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en finished, to ascertain whether the parties contracted with have faithfully fulfilled their several agreements. The resolve appropriating $25,000 will cover the entire expense, and will leave a surplus sufficient to purchase 300,000 percussion caps, which it will be necessary to buy, if the troops of the Commonwealth are called into active service. With great respect, I have the honor to be your obedient servant, William Schouler, Adjutant and Acting Quartermaster General. Monday, March 25. In Senate.—A message was received from the Governor, transmitting a report of the commissioners appointed to represent the Commonwealth in the Peace Congress at Washington, which was read. Without taking action, the Senate adjourned. The report gave a careful record of the proceedings of the Convention, which commenced its sessions in Washington on the 4th of February, and adjourned on the 27th of the same month. It sat with closed doors, and no full or consecutive report of its p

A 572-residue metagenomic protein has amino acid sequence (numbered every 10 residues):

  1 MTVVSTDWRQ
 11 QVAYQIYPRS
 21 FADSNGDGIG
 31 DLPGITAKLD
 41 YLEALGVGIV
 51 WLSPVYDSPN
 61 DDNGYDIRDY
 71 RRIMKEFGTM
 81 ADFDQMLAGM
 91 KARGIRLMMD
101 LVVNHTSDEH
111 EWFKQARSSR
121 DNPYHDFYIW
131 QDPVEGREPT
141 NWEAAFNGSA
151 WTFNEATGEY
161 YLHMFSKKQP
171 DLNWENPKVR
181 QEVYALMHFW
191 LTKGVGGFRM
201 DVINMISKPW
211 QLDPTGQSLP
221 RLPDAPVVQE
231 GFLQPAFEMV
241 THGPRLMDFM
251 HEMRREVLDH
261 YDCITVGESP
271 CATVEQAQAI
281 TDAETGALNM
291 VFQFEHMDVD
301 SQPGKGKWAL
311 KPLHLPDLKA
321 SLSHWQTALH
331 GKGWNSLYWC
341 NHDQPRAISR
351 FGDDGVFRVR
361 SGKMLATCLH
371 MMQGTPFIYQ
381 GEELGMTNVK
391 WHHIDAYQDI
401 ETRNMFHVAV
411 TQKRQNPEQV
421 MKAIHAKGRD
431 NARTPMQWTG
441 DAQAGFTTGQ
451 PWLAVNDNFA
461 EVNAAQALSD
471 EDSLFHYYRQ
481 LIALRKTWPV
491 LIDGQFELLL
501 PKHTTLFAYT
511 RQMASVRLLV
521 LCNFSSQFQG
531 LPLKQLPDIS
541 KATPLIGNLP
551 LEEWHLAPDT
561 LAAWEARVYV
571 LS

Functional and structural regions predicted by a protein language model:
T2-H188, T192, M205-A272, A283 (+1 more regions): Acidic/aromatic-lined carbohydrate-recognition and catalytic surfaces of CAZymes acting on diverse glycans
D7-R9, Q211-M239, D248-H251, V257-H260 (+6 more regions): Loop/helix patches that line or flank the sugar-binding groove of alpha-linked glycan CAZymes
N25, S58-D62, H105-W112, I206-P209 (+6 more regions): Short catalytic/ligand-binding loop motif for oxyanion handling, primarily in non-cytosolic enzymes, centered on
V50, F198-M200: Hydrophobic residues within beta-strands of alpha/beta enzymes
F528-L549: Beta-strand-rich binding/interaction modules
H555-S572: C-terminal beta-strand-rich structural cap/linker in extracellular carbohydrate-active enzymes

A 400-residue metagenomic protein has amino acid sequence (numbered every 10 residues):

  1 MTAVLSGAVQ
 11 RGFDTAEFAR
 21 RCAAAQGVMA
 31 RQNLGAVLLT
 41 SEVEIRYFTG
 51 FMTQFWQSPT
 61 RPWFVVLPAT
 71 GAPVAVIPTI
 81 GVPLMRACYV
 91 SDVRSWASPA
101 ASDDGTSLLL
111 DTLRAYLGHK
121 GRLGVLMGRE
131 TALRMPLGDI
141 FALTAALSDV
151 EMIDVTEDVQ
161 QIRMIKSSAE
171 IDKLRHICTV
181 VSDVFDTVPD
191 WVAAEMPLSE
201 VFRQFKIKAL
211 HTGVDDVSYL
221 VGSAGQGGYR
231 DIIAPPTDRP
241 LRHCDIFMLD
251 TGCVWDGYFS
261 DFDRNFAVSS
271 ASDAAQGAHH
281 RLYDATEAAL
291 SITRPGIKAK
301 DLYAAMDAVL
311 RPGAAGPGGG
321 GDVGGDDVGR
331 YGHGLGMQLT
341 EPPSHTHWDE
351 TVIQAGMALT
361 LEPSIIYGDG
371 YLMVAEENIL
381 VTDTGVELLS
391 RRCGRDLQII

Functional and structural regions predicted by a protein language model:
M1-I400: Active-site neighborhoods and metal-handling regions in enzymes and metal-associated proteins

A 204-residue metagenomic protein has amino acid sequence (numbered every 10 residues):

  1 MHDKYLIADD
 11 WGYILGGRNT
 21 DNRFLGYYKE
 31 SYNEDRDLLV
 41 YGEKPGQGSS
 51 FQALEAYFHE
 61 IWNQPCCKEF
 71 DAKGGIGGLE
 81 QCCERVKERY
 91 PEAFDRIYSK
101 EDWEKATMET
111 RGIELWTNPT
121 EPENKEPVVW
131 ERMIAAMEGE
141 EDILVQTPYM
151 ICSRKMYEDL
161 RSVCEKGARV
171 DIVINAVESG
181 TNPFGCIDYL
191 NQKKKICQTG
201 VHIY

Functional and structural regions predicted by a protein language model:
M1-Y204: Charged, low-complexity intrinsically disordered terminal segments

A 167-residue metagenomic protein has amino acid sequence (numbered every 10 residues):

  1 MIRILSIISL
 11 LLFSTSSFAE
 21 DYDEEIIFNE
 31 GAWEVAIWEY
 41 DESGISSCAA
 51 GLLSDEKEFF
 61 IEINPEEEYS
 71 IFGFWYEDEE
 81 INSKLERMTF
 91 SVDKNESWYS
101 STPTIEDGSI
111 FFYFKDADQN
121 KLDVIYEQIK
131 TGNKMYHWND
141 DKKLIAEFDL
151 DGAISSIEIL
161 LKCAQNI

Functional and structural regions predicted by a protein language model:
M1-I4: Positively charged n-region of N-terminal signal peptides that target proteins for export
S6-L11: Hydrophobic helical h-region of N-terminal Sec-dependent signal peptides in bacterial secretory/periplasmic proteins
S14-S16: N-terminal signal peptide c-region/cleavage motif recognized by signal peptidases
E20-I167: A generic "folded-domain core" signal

itchcock at two o'clock at night, got up immediately, did all I could for him and his poor men. Dr. Hitchcock is a remarkable man. It was very rough for him and all his men. I have spent a good many dollars to-day. Also telegraphs the Governor the same day, Dr. Hitchcock leaves with his men in halfpast-three-o'clock train. They will need litters, carriages, and refreshments. During the month of March, a large number of other sick and wounded soldiers were forwarded by General Burnside. March 25, Colonel Howe telegraphs to the Governor, One hundred wounded men from Burnside left Baltimore this morning, mostly Massachusetts men. Shall take good care of them. Same day, he writes to the Governor, Dr. Upham has just arrived, with thirty Massachusetts men,—Major Stevenson, Lieutenant Nichols, Lieutenant Sargent, Sergeant Perkins, and others. We shall get them off to-morrow morning by the eight-o'clock train. A hundred and fifty men, who left Baltimore this morning, have not yet arri